THE GOOD / THE BAD
As I’ve stated many times before, I’m a huge fan of all things Disney. Growing up with various forms of the company (i.e. animated movies and cartoon shorts / shows), Disney has a part of my life (and still) as I’m…. what they call…. young at heart. Like what Walt Disney said “Movies can and do have tremendous influence in shaping young lives in the realm of entertainment towards the ideals and objectives of normal adulthood”. I guess I’m living proof of that mantra. In the realm of movies, Disney’s feature films (both animated and live-action) have always been a very dear to me, exploring both the whimsical and fanciful cinematic adventures in both properties that are familiar and or unknown. Naturally, the former is what I talking about, especially with Disney’s recent endeavor in translating their classic animated movies into live-action films. While some of the earlier feature films (under this new live-action banner) were mediocre (Alice in Wonderland was bit too much CGI and Maleficent was tonal unbalanced), everything from Cinderellato Beauty and the Beast has been fantastic and cinematically great. Each one has their own strengths of which I like, but Beauty and the Beast is my personal favorite. I think that one is the best one as it probably the clearest and most faithful representation of the original Disney classic…right down to the songs and musical score melodies. In short, with other live-action remakes already in the pipeline (i.e. Dumbo, Lion King, Aladdin, and Mulan), it would seem that Disney isn’t slow down on their live-action adaptations endeavor anytime soon.
Of course, this brings me back to talking about Christopher Robin, the latest live-action remake from Disney. Naturally, I’ve heard a lot of pre-release “buzz” about this movie online. I think I first heard about this movie during early 2016 (as I was gearing up to see The Jungle Book) and was somewhat intrigued by, especially since I grew up watching Winne the Pooh (i.e. The New Adventures of Winnie the Pooh). Then I heard about some of the actors who were gonna be attached to the project (as well as the voice talents). Then I saw the film’s trailers and I feel in love, falling back into childhood nostalgia of seeing Pooh, Tigger, Piglet, and the rest of the Hundred Acre Wood gang in a whole new way that has never been done before…. presented in a live-action film (with the usage of CG visuals, of course). Given the context of 2017’s film Goodbye Christopher Robin, which was more a theatrical inception of A.A. Milne’s creation of Winnie the Pooh (and the rest of characters), Disney’s Christopher Robin seemed to promise more childish memories of these characters, which definitely intrigued me to see the film when it came out. Naturally, I went to go see anyway because I review movies, but also because I like everything Disney related. So…. what did I think of it? Well, I liked and put a smile on my face. While it does falter in some areas, Christopher Robin is charming movie that tells of a classic story that’s filled with heart and soul (and that’s a good thing). It’s not the absolute best in Disney’s recent live action adaptations, but is still a welcomed one that give you that inner warm fuzzy feeling or reuniting with some adorable childhood friends.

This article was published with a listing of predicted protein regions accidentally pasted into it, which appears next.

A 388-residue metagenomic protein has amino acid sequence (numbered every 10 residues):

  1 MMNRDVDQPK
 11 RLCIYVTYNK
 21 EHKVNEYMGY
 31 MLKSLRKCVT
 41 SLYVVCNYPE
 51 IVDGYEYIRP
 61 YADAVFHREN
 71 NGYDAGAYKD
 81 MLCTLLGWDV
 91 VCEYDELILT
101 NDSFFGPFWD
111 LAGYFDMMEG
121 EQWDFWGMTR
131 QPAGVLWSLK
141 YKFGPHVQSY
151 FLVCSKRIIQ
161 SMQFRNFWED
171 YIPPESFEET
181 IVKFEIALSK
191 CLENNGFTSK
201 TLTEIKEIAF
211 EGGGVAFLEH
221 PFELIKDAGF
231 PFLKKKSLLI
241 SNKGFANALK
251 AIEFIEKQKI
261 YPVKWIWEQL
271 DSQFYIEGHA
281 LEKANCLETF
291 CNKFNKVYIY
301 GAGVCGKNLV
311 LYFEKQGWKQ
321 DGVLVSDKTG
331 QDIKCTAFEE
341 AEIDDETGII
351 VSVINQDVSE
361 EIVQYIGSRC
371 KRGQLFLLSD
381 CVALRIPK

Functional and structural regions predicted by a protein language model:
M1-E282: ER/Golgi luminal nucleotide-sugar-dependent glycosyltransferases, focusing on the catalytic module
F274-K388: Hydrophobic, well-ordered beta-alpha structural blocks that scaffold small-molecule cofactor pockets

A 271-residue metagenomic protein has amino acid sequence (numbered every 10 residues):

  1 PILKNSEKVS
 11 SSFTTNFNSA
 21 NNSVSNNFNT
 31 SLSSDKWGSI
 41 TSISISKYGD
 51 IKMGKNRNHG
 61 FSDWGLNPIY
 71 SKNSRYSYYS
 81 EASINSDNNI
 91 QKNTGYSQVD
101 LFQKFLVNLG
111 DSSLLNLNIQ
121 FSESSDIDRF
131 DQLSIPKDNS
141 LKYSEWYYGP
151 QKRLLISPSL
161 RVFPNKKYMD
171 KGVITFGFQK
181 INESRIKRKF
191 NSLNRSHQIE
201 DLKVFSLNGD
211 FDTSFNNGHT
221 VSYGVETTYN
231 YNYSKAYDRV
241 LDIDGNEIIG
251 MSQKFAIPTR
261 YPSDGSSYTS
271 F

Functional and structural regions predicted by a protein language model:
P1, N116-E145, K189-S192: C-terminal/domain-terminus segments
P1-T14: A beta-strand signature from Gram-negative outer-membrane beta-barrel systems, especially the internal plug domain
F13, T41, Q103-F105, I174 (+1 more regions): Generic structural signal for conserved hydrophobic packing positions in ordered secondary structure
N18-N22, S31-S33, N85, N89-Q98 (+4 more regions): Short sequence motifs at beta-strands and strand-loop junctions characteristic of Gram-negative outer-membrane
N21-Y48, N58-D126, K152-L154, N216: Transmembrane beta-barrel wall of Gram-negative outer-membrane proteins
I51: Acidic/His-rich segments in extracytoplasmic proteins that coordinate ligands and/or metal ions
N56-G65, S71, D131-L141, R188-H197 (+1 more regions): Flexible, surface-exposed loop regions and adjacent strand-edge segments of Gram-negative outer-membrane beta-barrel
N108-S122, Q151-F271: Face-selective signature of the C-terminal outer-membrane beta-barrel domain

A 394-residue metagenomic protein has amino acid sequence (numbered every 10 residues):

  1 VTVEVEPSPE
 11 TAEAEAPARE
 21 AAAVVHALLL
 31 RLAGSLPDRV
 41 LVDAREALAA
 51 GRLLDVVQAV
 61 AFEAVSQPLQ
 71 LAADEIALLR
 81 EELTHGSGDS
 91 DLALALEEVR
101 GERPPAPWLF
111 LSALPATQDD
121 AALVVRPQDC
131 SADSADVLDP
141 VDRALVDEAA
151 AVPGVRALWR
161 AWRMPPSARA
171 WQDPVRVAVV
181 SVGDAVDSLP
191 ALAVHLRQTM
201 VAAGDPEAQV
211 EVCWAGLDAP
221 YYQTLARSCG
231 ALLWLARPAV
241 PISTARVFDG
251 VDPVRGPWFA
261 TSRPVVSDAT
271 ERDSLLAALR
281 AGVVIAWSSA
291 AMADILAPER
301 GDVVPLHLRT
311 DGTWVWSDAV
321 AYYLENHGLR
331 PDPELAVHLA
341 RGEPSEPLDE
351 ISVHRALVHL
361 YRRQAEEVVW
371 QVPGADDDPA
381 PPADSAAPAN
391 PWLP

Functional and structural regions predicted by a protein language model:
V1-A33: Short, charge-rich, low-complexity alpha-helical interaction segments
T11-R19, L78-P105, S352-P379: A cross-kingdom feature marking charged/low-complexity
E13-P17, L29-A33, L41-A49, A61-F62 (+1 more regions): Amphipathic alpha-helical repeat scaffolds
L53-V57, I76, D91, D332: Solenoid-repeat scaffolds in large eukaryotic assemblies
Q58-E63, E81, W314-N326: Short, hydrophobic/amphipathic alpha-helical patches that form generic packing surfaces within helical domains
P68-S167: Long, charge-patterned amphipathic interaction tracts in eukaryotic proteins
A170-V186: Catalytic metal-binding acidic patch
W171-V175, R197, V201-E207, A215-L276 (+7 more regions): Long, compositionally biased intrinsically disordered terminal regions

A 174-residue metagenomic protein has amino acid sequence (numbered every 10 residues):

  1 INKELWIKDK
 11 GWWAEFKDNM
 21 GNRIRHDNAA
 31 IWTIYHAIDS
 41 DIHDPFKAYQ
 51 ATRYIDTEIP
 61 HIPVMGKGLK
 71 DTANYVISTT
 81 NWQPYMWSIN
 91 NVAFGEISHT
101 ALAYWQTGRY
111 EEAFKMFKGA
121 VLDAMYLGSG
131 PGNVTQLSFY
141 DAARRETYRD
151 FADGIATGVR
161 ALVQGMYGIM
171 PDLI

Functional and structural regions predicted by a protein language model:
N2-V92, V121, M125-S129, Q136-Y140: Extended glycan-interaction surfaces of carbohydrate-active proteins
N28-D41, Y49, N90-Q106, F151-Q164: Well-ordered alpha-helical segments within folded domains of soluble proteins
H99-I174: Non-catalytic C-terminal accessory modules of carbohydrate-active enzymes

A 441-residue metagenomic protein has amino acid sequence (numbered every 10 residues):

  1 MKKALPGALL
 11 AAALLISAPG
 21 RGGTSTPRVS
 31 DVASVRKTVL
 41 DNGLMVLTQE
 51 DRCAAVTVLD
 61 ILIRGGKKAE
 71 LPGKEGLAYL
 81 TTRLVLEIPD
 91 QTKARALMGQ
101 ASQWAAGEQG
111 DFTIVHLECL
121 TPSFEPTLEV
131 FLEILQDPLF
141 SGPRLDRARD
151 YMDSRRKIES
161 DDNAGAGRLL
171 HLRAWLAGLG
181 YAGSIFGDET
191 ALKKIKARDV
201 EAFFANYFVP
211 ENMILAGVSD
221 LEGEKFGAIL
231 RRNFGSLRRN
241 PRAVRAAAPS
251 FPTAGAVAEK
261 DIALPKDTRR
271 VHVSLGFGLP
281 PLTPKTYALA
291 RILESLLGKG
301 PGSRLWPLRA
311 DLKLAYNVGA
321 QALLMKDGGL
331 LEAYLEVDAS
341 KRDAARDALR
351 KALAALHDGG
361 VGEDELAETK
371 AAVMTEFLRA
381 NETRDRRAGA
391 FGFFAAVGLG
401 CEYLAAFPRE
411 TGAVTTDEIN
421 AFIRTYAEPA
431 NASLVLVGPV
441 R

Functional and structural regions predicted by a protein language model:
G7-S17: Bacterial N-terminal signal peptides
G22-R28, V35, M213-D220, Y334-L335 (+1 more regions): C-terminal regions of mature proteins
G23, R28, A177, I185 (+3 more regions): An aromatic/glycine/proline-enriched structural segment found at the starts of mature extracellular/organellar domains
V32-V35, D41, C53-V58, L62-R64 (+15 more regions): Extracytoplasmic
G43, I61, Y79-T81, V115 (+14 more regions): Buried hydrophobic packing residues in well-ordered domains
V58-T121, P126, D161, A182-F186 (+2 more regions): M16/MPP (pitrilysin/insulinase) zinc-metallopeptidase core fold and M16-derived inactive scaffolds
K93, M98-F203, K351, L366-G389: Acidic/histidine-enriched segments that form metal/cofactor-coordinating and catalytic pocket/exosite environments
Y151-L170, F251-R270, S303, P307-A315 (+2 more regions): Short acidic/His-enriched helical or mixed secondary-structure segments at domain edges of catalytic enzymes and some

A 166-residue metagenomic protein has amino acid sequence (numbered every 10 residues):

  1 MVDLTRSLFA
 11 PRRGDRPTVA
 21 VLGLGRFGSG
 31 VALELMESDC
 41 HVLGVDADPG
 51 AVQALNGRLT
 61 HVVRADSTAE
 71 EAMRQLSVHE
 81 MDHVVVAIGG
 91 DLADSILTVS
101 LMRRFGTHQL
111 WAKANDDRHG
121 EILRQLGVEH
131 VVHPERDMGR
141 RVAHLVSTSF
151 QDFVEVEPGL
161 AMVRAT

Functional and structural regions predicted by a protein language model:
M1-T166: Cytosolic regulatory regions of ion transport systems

Christopher Robin is directed by Marc Foster, whose previous directorial works include Finding Neverland, Quantum of Solace, and World War Z. Given his more gravitas projects of the past, Foster makes Christopher Robin somewhat vaguely like Finding Neverland (in both tone and style) when approach from a director’s perspective. While the film isn’t as grand (in both size and scope) in comparison Disney’s recent live-action remakes like The Jungle Book or Beauty and the Beast, Foster succeeds by making Christopher Robin a small-scale endeavor, providing enough mischief and charming throughout the feature’s runtime, which is relatively short (and tight) in around 104 minutes long. To be quite frank, any iteration of Winnie the Pooh should not be grand as that would lose any emotional integrity to its source material, so I’m that fortunately Foster didn’t “go big or go home” with Christopher Robin. In truth, there’s plenty of nostalgia feel throughout the movie, with Foster crafting the film with a sort of heart and soul feel that alludes to childhood and what it meant for the character of Christopher Robin. Personally, I felt that connection as well and it was great to see Pooh and friends once again…after so many years.